Did you know that the food we buy in U.S. supermarkets travels approximately 1,500 miles from farm to plate? Food comes to most of us by the way of a global food system – a system that is destructive of both natural and social communities. Corporations now control the production, processing, distribution, and consumption of most food, and are the chief beneficiaries of the global food system. Those who want to eat ethically and protect local agriculture are turning to locally grown food as the eco-healthy choice.
Think Globally, Act Locally is a concept that global environmental problems can turn into action by considering ecological, economic, and cultural differences of our local surroundings. The phrase has been used by environmentalists to summarize a plan for preserving the earth’s scarce natural resources at the local level – a plan to change the world one community at a time (Winogras & Hais, 2009).
Today we live in a global economy, a borderless society, where goods from around the world can be easily acquired anywhere. In theory, this is an advantage to both consumers and producers in terms of choice, diversity, and cost. Producers search globally for the best available price for their goods, and consumers in turn take advantage of the best prices at their local markets.
The global food market can also provide a great deal of consumer choice in the wealthier countries, where a variety of meat, produce and packaged goods from around the world is available in addition to locally grown agricultural products. The global food system can diminish seasonal shortages in addition to those shortages caused by poor harvests. If fruit from Florida is not available, fruit from Chile probably is, or corn from Mexico, or beef from England.
A major concern is the food quality and the transmission of diseases as the United States government does not have the same capacity or power to inspect foreign factories, farms and processing plants, as it does with domestically produced foods. Plus, shipping food over great distances requires enormous amounts of fuel. By the time Chinese rice reaches markets in the U.S., it is no longer a bargain with it’s significantly larger carbon foot print. And if local farmers are forced out of the market by foreign competition, there is a risk of an inadequate food supply should those foreign imports fail for any reason.
The global food system is based on an economic theory that says instead of producing a diverse range of food crops, each nation and/or region should specialise or concentrate on one or two globally-traded commodities. The decision is based on what items they can produce cheaply enough to compete with every other producer of that item. The profits from exporting those specialized commodities are then used to buy the food for local consumption. Theoretically everyone should benefit; in reality the theory is flawed. The global food system has become a major cause of hunger and environmental destruction worldwide (Kloppenburg, Hendrickson, and Stevenson, 1996).
The global food system demands a centralised collection of tremendous quantities of single crops or monocultures that require huge amounts of pesticides, herbicides and chemical fertilizers. This effectively eliminates any biodiversity from the farmland and results in soil erosion and depletion of oxygen in waterways and the poisoning of neighbouring ecosystems. And since this global food is destined for distant markets, food transport has become a major contributor to fossil fuel use, pollution, and greenhouse gas emissions. Ironically, much of this transport is unnecessary as the ‘logic’ of global trade causes countries to import and export the same commodity, usually at the same time (Kloppenburg, Hendrickson, and Stevenson, 1996).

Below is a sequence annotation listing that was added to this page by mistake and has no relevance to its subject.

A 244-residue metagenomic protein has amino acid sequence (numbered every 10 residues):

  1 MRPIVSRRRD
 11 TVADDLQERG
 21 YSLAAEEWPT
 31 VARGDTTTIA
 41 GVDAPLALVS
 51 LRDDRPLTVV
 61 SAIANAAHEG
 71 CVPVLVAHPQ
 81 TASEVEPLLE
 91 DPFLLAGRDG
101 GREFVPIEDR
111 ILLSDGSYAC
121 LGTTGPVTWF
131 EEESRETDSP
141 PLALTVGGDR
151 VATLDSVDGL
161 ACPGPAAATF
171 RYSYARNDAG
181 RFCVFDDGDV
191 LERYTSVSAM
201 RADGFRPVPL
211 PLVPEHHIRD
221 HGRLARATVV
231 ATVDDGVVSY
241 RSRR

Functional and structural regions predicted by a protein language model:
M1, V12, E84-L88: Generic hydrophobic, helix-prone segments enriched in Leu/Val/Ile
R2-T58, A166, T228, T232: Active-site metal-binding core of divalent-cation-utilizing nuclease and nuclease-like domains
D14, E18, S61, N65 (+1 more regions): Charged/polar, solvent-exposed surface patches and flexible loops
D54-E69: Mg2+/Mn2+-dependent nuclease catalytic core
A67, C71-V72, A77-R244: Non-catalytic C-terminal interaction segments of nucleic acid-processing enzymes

Many farmers are recognizing the social and environmental rewards of sustainable agriculture, and most consumers appreciate the benefits of fresh and sustainably produced food. These producers and consumers are being linked through community supported agriculture and farmer’s markets.
Most communities have farmer’s markets and locally grown produce is offered at local merchants – many large grocery chains like Kroger recognize the value of promoting local agriculture and food industries. But major super centers like Walmart engage in global food practices. For them, buying in bulk means cheaper to buy and cheaper to sell. Unfortunately, the lure of a few pennies savings for many consumers often eclipses the desire or need of buying locally produced merchandise.
While we can certainly still enjoy the exotic fare from far flung countries from time to time, it is better to purchase locally grown food when possible for many reasons…better, fresher, safer food; economic support for the community that encourages growth (and eventually lower costs); less pollution to the atmosphere and waterways of the world; and a greater sense of community. It could almost be considered a Civic Duty.
Besides, a tomato picked green in order to make the long journey from foreign field to the dinner plate cannot compete with a vine-ripened tomato fresh from the garden.
Winogras, M. and Hais, M. (2009) Millennials think globally, act locally, NewGeography.com http://www.newgeography.com/content/00938- millennials-think-globally-act-locally
- Consumers Consider Agricultural Sustainability at the Grocery Store – The Soy Connection – Food Manufacturing – United Soybean Board (soyconnection.com)
- Thinking Globally, Acting Locally on Climate Change (faitheconomyecology.wordpress.com)
- Hacking the food system (p2pfoundation.net)
- Think Locally, Act Globally (sierraclub.typepad.com)